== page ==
— It can be yes. Sometimes the idea of it more than living in it. But as far as creating something, uncertainty is a key ingredient. Knowing a right answer about anything I think closes you off to the potential something else being more interesting. I often find if I had an idea of how a scene is supposed to go, and I try to force it that way, it gets stale very quickly. It closes off my imagination. Whenever someone or a group of people say or think they are absolutely right, I always get suspicious.
— I’ve been enjoying reading Ron Padgett and William Carlos Williams for the first time. Is there a particular poem or line from either that has stayed with you?
— Hard to pick one. There’s a really funny YouTube video of Ron reading a poem of his called “Nothing in that Drawer”, where he repeats the sentence nothing in that drawer fourteen times. That’s a good one I think that relates to this movie. How something is repeated but it’s meaning changes; and because it’s meaning changes it pushes the story forward. He’s also nodding to the structure of sonnets with that poem as it’s fourteen lines long. Paterson takes place over seven days, and Paterson’s physical life is heavily structured which allows him to drift in his art. He repeats the same thing every week. So he walks the same way to work, his bus route is the same, he wears a subtly different version of the same thing everyday… but within this very structured life, little details change. Laura will say something that sparks his imagination and suddenly a new detail will emerge on his way to work. I’m also just drawn to repetition. I saw this Caryl Churchill play recently where one of the characters repeats the phrase terrible rage over and over. She starts at a whisper and after about a good minute of repeating it she’s screaming terrible rage. I was very moved by it. Something about repetition always moves me.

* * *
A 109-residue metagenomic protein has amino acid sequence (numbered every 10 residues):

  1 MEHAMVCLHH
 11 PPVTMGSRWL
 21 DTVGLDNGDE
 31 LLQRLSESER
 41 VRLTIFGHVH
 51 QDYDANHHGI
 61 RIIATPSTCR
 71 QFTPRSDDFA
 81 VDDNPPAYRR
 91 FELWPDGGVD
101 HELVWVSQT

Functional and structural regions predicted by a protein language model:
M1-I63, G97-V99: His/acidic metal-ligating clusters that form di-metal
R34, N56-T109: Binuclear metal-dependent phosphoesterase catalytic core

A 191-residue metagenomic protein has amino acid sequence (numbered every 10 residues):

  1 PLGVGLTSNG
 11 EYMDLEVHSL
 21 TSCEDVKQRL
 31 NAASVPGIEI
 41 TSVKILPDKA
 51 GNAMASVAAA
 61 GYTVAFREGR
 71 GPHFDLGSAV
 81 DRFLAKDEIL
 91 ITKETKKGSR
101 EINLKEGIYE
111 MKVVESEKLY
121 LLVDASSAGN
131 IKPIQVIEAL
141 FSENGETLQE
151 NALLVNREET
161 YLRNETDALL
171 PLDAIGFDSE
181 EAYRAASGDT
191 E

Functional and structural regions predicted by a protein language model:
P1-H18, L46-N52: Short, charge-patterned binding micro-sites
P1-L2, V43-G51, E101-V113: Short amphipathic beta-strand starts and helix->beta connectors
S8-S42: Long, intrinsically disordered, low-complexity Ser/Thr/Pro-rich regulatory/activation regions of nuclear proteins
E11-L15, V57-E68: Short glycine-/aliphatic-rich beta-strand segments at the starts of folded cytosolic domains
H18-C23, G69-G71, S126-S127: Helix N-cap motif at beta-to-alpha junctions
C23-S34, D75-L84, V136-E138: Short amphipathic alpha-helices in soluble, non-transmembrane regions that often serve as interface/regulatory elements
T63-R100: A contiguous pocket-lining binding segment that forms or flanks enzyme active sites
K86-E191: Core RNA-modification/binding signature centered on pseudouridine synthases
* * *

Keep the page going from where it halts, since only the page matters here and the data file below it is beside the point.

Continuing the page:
— How did working on Paterson compare to working with Steven Soderbergh on Logan Lucky and Martin Scorsese on Silence? That’s not a great question… Do all directors know where they’re going exactly? Is the end result often different than what has been imagined? The line between a script and no script or storyboard, the surprises that can come from trusting your own ideas, is that interesting territory? Or daunting? Out of the directors you’ve worked with, who embraces and walks that line the longest?
— I think the common thread with the directors I’ve been lucky enough to work with is that they’re all very collaborative. They know their story and are prepared and have done their homework but are willing on the day to throw it all away in sacrifice of something better. How they interpret stories are different… they work within different boundaries… but they all seem to enjoy solving problems in a group and trusting the people they hire. Scorsese for example has been planning on making that movie for twenty-eight years. It could have been that you show up on set and it’s a dictatorship; that he’s thought about it for a long time and he knows how it’s supposed to go. But back to the idea of being uncertain, he doesn’t do that… he wants you to take ownership over your role and hear your opinions. He, and these others directors, are great at making space for that on set.
— By the way do you know what’s happening with Terry Gilliam’s The Man Who Killed Don Quixote? Personally speaking, after Lost in La Mancha, I was really rooting for it to come together in another incarnation.
— Sadly it’s been delayed. Everyone still plans on making it work, but there’s been a slight snag. But I’m optimistic. So is Terry. Terry is Don Quixote.
— You started a non-profit organization called Arts in the Armed Forces, bringing theatre to the troops. What was the root of this initiative? Has it evolved since its inception and what would you say it manages to do best?